But what's more impressive about the new center are the elements that most visitors won't see. Many of these features involve electronic gear and wireless technology, particularly in the hospital's 23 operating rooms. Especially striking is how bare the operating rooms look. No equipment sits on the floor. Instead, it is suspended from the ceiling by movable booms. Two flat panel monitors, lights, an anesthesia station and a surgeon's computer control panel all hang down from above.
During a procedure, surgeons can use a touch-screen panel or voice commands to display and control images, adjust room lighting, or phone a colleague. They can access patient histories, X-rays and lab results, and use their fingers on the console to draw -- just like a football commentator -- on images displayed on a screen.
Multiple cameras record activity in the room, the operating site, and -- using an endoscopic camera when appropriate -- the patient's insides. These images can be saved on DVD, shared with a colleague in the next room or across the globe, or transmitted to medical students in a viewing theater two stories below. The fiber optics and other cables necessary for the room's extensive connectivity fill a phone booth-sized box located against one wall.
The hospital was designed for "efficiency, control and connectivity," said Dr. Peter Schulam, chief of the Division of Endourology and a member of the design committee for the operating rooms. He said the design process reflected an unusual collaboration between medical staff and equipment manufacturers.
"The companies we worked with were our partners in designing everything," Schulam said. "Nothing was off-the-shelf."
The new hospital replaces the one built in 1951 to herald the atomic era. That facility was designed and constructed at a time before CPR, kidney transplantation or open-heart bypass surgery, and without magnetic resonance imaging, laparoscopy or the Internet. Then, as now, planners had to anticipate the needs of the hospital decades into the future.
Schulam said it was challenging to plan a hospital that would take years to build, not to mention one able to adapt to future decades of technological innovation. To ensure that operating rooms can change as future needs dictate, they were designed to be physically and technologically flexible, allowing reconfiguration as needed.
Already, new developments have occurred since the planning process began.
"When we started design, high definition didn't exist," Schulam said.
Now four operating rooms feature HD, complete with 42-inch wall-mounted plasma screens.
He said that while UCLA can currently claim the most state-of-the-art hospital in the country, that will change when the next major teaching university builds a new facility.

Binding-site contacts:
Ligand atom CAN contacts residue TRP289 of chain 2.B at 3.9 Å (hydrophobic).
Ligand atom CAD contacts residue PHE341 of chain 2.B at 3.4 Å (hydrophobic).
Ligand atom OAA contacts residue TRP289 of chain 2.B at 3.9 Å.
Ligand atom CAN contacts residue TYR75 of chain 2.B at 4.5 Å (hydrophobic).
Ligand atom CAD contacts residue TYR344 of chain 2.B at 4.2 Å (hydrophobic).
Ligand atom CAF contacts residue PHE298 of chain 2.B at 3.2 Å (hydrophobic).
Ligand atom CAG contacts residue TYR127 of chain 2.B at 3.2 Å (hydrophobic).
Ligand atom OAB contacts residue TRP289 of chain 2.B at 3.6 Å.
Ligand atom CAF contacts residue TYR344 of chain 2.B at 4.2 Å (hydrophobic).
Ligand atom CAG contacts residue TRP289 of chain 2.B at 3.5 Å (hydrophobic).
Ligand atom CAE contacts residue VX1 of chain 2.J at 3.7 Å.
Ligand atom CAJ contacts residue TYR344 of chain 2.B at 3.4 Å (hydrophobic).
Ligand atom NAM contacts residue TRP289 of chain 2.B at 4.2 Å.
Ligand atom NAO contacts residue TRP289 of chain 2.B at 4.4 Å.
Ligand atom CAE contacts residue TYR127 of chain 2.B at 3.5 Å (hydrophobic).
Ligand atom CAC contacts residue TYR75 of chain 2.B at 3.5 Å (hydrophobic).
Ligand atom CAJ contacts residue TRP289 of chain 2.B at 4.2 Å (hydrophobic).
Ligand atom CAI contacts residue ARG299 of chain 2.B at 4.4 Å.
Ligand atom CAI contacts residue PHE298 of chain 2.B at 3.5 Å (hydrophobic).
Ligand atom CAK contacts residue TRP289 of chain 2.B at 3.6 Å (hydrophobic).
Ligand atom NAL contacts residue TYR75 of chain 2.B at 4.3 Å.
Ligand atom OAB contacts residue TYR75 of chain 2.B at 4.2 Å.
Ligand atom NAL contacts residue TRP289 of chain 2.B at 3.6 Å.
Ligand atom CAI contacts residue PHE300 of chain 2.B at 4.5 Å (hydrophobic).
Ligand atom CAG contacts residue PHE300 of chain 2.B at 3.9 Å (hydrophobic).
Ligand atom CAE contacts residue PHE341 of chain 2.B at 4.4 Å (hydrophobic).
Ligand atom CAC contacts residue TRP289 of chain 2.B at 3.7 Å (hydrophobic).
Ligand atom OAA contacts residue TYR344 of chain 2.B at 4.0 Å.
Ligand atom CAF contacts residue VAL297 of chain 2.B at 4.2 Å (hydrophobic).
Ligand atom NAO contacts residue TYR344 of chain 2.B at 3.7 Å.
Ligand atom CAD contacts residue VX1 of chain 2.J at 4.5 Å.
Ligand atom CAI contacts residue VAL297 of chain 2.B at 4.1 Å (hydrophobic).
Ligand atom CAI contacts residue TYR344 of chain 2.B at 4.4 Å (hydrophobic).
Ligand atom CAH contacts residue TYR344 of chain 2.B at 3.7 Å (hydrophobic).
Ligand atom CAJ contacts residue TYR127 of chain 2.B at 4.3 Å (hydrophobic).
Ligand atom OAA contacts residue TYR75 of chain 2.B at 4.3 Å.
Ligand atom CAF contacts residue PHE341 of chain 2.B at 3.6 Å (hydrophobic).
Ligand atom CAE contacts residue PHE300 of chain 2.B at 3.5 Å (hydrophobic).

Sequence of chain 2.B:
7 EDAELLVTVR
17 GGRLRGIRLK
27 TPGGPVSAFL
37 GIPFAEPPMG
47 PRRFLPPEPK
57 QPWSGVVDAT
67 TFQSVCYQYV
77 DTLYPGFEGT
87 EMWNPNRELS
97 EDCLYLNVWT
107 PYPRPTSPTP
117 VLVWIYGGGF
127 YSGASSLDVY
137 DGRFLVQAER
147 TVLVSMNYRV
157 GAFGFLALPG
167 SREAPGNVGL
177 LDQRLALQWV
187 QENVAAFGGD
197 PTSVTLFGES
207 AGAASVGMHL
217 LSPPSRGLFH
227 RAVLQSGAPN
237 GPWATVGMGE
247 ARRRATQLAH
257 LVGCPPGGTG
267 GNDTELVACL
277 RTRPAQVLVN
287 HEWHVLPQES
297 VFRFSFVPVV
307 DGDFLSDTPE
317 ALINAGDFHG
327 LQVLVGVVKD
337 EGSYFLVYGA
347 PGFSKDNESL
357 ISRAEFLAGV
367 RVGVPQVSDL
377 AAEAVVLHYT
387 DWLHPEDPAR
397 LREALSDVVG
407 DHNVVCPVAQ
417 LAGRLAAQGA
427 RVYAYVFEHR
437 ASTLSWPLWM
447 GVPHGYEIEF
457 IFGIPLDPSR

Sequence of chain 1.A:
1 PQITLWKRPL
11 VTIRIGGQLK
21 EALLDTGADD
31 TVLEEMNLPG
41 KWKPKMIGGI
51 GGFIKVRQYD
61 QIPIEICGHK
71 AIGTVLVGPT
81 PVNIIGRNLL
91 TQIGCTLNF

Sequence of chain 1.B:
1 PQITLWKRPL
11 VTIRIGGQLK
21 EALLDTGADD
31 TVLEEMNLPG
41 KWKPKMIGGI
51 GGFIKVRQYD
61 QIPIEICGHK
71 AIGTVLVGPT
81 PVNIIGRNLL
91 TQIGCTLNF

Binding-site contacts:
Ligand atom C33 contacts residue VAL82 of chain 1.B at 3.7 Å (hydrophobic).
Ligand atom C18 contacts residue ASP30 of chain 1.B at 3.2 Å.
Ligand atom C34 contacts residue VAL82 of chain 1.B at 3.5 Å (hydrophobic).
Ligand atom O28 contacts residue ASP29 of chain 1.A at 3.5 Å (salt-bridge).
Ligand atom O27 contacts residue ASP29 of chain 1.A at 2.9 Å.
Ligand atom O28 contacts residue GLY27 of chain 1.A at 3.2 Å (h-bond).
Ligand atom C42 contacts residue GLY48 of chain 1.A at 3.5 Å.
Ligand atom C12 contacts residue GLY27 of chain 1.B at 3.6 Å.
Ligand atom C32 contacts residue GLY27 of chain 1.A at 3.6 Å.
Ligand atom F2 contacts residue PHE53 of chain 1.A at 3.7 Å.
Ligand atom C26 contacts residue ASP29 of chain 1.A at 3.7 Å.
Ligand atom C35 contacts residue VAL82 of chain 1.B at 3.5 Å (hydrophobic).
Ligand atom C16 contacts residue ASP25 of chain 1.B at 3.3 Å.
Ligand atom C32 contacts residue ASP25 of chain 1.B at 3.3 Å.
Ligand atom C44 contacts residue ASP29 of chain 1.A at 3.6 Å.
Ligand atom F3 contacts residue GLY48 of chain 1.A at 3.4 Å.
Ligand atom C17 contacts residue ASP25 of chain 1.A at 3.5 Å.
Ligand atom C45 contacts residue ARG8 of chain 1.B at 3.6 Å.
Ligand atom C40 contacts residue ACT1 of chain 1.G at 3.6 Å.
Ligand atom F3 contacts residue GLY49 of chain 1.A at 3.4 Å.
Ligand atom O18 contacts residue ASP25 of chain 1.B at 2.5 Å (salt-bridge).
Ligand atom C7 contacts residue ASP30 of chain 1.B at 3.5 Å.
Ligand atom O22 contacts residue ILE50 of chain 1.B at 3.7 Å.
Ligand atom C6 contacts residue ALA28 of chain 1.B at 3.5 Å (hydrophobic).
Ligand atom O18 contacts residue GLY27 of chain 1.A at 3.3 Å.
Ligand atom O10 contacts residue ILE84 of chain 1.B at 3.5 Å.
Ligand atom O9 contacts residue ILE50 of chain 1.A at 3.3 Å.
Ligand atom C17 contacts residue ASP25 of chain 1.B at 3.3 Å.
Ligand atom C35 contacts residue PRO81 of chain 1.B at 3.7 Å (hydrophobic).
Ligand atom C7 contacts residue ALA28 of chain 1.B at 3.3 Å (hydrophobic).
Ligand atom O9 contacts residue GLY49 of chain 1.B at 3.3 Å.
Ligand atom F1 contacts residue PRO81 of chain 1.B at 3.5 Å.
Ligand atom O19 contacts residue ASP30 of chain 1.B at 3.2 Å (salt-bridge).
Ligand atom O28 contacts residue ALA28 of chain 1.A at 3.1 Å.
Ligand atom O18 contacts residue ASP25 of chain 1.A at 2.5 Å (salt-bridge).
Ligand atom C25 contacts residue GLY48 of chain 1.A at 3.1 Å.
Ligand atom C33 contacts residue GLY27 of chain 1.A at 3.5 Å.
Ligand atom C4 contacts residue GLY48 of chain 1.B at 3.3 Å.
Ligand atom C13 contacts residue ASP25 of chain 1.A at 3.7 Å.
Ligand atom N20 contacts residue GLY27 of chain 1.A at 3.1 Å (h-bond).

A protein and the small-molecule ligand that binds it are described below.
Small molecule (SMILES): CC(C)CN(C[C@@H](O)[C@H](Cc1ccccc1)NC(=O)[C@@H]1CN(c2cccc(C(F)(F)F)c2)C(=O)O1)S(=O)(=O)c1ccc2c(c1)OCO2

"It's a leap-frog effect," he said, noting that UCLA benefited from observing previous new research hospitals.
The new medical center came about because of the 1994 Northridge earthquake. The university chose to rebuild, rather than retrofit, the hospital in order to meet new seismic safety requirements. The facility can not only withstand a magnitude 8.0 earthquake, but remain functional after doing so.
The Federal Emergency Management Agency provided $432 million in earthquake relief funding for the hospital, and the state kicked in another $44 million. Private donations accounted for nearly $300 million, and the balance came from hospital financing and bonds.
Reflecting input from more than 500 physicians, nurses and patients, the hospital was designed by celebrated architects I.M. Pei and his son C.C. Pei, along with a team headed by commercial architect design firm Perkins+Will, Pei Partnership Architects and RBB Architects.
Each of the 520 inpatient rooms boasts a sweeping view of Westwood or the UCLA campus, offers wireless Internet and features a fold-out sofa for overnight guests. The rooms can adapt to various levels of care, minimizing the need to transfer patients from one room to another. If patient transport becomes necessary, the patient's bed -- rather than a gurney -- serves as the vehicle. Mobile units featuring medicines and IV fluids are also portable, and travel with the patient from one location to another.
A sophisticated electronic records system provides medical staff with immediate access to patient reports, lab results, clinical imaging and real-time vital sign monitoring from any hospital location.
But with all the technology it contains, the hospital is ultimately about the people it serves, according to Dr. James Atkinson, professor of surgery and senior medical director for the transition from the former facility to the new hospital.
In the medical center's June 4 dedication ceremony program he stated, "Now that we have our building, it is time for us to breathe life into it. It's up to us to walk the halls, to fire up the machines and to start doing what it is we do best here at UCLA: healing people. Once that happens -- once we've saved our first life in the new building -- we'll have fully transformed our original vision into reality."